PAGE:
The Spies Inside


You are here

Dr. Guy Shakhar



We do not live by bread alone. To digest the bread, as well as the rest of the food we consume, our bodies resort to the help of microbes that live in our gut. These number in the billions; their total weight adds up to nearly two kilograms. Most are friendly and, as noted, even vital for the normal functioning of digestion and other body systems. But occasionally, disease-causing microbes such as Salmonella sneak in among them.

In most cases, the immune system identifies and destroys the dangerous microbes so that we do not even know we’d been exposed to the risk. But how does the system tell the good microbes from the bad? How does it detect the danger? The task is far from trivial: The microbes are contained in the gut, whereas the immune cells are embedded in the gut lining, the epithelium. Complicating detection even further, the few harmful bacteria present in a healthy gut are vastly outnumbered by the rest of the gut flora.
Live two-photon microscopy of the small intestine
A team of Weizmann Institute scientists headed by Dr. Guy Shakhar of the Immunology Department recently shed light on this mystery. As reported in the journal Immunity, the scientists showed that the immune system sends its “spies,” so-called dendritic cells, to the surface of the gut lining. The research was performed by graduate student Julia Farache, along with her lab-mates Idan Koren, Idan Milo and Dr. Irina Gurevich; Drs. Ki-Wook Kim and Ehud Zigmond from Prof. Steffen Jung’s lab in the same department; and researchers from the Mt. Sinai School of Medicine in New York: Drs. Glaucia C. Furtado and Sergio A. Lira.

Using a two-photon microscope, the scientists created an innovative setup that enabled them to monitor in real time immune cells in the gut of a live mouse. It turns out that the moment Salmonella bacteria stick to the epithelium of the small intestine, the epithelial cells inform the immune system and, within half an hour, dendritic cells are recruited to the site of the infection. In video clips created under the microscope, these cells can be clearly seen squeezing through crowed tissue to reach the upper layer of the epithelium and sending their extensions – the dendrites for which they are named – to capture the bacteria.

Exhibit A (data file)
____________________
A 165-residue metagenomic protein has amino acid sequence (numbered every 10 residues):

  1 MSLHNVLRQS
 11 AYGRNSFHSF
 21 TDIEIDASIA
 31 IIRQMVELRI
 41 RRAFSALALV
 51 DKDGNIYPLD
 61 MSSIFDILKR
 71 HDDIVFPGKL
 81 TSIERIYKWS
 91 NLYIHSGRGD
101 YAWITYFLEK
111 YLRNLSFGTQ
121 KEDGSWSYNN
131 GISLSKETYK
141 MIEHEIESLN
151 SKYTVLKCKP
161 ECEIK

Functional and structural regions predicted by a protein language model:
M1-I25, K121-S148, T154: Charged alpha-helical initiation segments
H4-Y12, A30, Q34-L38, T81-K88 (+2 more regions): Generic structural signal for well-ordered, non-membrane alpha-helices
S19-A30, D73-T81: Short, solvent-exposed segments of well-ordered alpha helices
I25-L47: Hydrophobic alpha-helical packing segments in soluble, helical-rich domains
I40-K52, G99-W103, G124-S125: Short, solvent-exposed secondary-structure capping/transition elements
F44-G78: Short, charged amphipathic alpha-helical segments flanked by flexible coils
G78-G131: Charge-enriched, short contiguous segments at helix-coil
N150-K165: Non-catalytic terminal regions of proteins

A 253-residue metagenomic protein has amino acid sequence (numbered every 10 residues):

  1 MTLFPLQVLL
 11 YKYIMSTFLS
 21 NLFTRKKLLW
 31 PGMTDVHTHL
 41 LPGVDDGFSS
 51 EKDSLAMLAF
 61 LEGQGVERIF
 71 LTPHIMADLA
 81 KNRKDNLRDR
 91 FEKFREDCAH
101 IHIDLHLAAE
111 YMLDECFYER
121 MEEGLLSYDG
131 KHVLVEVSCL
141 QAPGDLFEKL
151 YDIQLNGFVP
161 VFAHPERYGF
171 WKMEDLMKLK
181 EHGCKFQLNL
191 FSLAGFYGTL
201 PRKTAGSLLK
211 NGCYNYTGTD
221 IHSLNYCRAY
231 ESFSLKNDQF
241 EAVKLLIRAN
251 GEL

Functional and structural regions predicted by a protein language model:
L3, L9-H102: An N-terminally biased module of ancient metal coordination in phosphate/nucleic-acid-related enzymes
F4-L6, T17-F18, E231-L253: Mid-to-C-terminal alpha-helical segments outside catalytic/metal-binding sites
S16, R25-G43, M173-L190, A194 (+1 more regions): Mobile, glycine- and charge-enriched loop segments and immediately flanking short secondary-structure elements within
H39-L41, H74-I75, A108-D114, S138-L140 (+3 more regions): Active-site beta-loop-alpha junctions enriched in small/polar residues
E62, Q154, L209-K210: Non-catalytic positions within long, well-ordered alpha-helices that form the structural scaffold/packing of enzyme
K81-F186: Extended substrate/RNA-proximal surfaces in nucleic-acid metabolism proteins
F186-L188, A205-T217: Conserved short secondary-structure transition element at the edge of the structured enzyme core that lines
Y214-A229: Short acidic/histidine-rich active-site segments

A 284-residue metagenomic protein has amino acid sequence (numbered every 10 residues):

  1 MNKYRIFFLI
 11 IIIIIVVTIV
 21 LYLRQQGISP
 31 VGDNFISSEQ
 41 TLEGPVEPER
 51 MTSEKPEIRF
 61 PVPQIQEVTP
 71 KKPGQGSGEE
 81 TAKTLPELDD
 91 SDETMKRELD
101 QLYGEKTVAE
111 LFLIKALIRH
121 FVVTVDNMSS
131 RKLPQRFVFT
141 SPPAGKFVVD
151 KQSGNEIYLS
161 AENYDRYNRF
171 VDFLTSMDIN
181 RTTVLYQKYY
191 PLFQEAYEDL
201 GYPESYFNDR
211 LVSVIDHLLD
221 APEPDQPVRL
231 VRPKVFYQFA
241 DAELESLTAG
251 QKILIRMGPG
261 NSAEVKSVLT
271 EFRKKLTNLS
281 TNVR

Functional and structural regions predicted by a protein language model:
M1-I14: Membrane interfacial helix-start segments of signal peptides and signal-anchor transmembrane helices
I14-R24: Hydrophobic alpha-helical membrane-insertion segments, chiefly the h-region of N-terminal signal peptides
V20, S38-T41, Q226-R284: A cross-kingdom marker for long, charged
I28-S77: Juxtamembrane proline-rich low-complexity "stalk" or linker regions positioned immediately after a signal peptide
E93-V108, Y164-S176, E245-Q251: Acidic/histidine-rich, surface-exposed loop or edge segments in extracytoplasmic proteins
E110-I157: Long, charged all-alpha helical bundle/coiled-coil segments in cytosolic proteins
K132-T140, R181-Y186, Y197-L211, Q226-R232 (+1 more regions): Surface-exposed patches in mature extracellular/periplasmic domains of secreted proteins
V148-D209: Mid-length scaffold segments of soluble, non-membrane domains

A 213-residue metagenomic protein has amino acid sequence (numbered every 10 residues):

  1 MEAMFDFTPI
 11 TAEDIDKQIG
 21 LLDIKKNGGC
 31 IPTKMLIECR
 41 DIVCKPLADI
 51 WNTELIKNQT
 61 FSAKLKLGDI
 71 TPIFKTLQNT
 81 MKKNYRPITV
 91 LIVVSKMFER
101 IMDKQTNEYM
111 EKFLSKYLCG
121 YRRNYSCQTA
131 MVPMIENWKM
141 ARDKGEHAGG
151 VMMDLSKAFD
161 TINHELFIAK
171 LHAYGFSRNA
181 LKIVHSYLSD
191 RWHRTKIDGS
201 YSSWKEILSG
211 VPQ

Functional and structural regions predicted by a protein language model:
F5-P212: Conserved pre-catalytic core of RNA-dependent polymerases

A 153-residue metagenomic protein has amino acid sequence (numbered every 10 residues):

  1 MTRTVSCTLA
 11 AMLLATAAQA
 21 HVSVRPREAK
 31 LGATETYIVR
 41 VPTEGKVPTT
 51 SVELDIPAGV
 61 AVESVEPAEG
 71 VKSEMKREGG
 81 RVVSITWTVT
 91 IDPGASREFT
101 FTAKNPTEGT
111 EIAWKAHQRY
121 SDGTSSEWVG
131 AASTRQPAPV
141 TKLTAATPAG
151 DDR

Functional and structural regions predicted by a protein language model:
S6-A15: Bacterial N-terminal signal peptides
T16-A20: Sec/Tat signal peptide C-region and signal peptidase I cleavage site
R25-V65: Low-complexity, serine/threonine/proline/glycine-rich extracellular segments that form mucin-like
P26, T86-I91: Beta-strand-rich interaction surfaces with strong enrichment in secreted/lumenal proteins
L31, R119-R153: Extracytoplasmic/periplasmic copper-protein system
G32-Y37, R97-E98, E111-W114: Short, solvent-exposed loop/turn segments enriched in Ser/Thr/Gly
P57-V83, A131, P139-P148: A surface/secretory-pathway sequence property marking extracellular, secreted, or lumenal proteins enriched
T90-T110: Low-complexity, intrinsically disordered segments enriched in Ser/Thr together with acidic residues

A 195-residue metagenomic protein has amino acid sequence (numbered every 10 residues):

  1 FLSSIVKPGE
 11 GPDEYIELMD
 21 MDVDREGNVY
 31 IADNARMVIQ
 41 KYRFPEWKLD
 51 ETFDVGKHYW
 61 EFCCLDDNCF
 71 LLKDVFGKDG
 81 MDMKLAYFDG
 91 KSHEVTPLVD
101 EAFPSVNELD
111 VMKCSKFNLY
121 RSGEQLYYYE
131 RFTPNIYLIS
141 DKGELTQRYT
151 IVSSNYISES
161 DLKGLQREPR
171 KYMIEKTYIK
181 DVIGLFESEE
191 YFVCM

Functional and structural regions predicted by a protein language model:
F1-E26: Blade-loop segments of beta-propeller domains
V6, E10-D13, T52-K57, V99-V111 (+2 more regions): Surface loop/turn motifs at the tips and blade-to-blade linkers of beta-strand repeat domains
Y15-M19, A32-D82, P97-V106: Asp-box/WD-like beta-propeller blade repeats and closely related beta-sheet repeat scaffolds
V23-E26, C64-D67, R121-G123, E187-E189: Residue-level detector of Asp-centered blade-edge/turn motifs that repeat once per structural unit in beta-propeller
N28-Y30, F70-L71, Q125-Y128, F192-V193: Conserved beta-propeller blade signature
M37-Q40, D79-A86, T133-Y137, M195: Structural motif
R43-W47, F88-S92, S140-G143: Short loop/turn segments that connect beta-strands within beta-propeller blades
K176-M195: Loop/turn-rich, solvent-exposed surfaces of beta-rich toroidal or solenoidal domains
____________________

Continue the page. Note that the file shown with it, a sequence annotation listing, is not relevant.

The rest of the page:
Why do they respond in this manner to Salmonella but not to the millions of “good” bacteria in the same environment? While the beneficial bacteria don’t damage cells because they probably don’t stick to the gut lining, Salmonella signals its intent to harm by latching on to the epithelium.

Having swallowed the bacteria, the dendritic cells rush to report to the immune system. They start expressing receptors that guide them back into the intestinal tissue and through the lymph vessels. In the lymph nodes, they present fragments of Salmonella’s proteins – in other words, the bacterium’s “body parts” – to immune T cells, which turn on mechanisms that destroy the Salmonella, preventing poisoning.

This research may in the future help develop therapies against inflammatory bowel diseases, which are characterized by flare-ups of inflammation. Since dendritic cells are involved in igniting these flare-ups, possibly by overreacting to an infection, understanding their mechanism of action in the gut may help prevent their harmful activity.
Dendritic cells send their extensions (red arrows) between adjacent epithelial cells (blue) in the lining of the small intestine

The new findings may also help develop oral vaccines, which offer major advantages over conventional methods of vaccination; for one, it’s easier to convince people to take a pill than to get an injection. Vaccines consist of weakened microbes, but for them to be effective, the microbes must be weakened in such a manner that they are capable of activating the immune system, yet do not cause disease yet. Therefore, it’s important to understand how microbes communicate with the immune system in the intestines, which is precisely what the current study has helped achieve.
Dendritic cells (brown) capture Salmonella microbes (light blue), then rapidly retract their extensions (arrow)
Prof. Steffen Jung's research is supported by the Leir Charitable Foundations; the Leona M. and Harry B. Helmsley Charitable Trust; the Adelis Foundation; Lord David Alliance, CBE; The Wolfson Family Charitable Trust; and the estate of Olga Klein Astrachan.
Dr. Guy Shakhar's research is supported by the Clore Center for Biological Physics; the Yeda-Sela Center for Basic Research; the Leona M. and Harry B. Helmsley Charitable Trust; the Dr. Dvora and Haim Teitelbaum Endowment Fund; Simone Pastor, Monaco; Lord David Alliance, CBE; Paul and Tina Gardner, Austin, TX; the Steven and Beverly Rubenstein Charitable Foundation; and the Paul Sparr Foundation.